Outgoing Commissioner for the Rights of Persons with Disability Oliver Scicluna who relinquished the post to take up a seat as a government MP, confided that he had never planned to venture into politics, but felt he could not turn down the Prime Minister’s offer for co-option.

The newly elected MP was speaking to Voice of the Workers Weekly when interviewed on the challenges ahead, now that he has taken the role of a legislator.  

“I have always stayed away from partisan political discourse and ideology as for me politics must be a tool that can be a voice of reason to better the lives of society in general. I have accepted this call because it was now or never opportunity,” the newly-appointed MP remarked.

Scicluna noted that people from various spectrums who harboured different political beliefs had already expressed genuine confidence in him though he was “not yet elected democratically”.  

“In the past I have called persons with disabilities to enter public life to increase the chance of having a more representative House of Representatives, so I want to use this opportunity to encourage more disabled people, including women with disabilities to enter politics. I am sure that in this way we can bring real change,” Scicluna remarked.

Asked on the hurdles faced by persons with disabilities when seeking to enter the labour market, the MP noted that during his final months at the helm, the Commission had carried out research into this issue.

“Through this research we were able to come up with specific guidelines for employers as we believe that one of the areas we need to tackle is job support to employers to be able to accommodate different persons with disabilities at work. These will be published in the coming weeks or months,” he added.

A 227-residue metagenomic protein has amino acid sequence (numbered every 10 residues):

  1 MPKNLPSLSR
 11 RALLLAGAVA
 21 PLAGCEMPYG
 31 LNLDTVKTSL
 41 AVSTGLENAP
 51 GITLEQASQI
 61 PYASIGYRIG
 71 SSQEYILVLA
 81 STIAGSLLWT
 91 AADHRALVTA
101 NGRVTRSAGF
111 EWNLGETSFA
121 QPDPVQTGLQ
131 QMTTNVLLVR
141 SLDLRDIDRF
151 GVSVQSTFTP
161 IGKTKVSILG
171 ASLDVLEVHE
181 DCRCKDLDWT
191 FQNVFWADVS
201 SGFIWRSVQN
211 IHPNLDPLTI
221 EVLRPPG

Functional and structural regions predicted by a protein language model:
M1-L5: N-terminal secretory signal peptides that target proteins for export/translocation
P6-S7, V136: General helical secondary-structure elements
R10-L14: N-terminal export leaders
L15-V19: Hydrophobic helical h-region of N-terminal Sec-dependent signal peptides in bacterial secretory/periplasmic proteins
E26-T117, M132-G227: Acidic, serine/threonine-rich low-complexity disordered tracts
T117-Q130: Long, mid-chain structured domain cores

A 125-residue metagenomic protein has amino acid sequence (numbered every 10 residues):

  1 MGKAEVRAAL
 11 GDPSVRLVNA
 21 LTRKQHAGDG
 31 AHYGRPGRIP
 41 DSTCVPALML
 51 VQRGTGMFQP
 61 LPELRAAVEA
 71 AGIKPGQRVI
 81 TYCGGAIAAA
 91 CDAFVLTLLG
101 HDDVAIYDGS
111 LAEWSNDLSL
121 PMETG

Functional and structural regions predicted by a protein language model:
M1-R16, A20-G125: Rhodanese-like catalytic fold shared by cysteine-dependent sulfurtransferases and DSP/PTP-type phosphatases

Scicluna also referred to long-term unemployment among disabled persons calling for a mixed approach such as the introduction of social enterprises.

“We have to remember that the introduction of the 2% quota had reaped fruit since many disabled people managed to enter into the labour market from the time the Employment Act (persons with disabilities) was enforced,” the MP remarked.

Scicluna heaped praise on the work done by State agency Sapport which offers services in the community to enable persons with disabilities to lead an independent lifestyle. “There is room for improvement, especially in the mentality of making sure that disabled people live in the community through offered support and reasonable accommodation and not opting to enter institutions. I will definitely do my best to push for more strengthening of community services and the kicking off for a strategy for deinstitutionalization in Malta and Gozo,” he said.

The government MP pledged that he would stick to the vision which he had brough forward at the helm of the CRPD for the empowerment of disabled persons in order to lead an independent life.

“My dream which I will work for is that someday we will not need to fight anymore for our basic rights since they will be respected naturally without being questioned and challenged. Until that day comes, I remain committed towards the disability rights movement,” Scicluna said.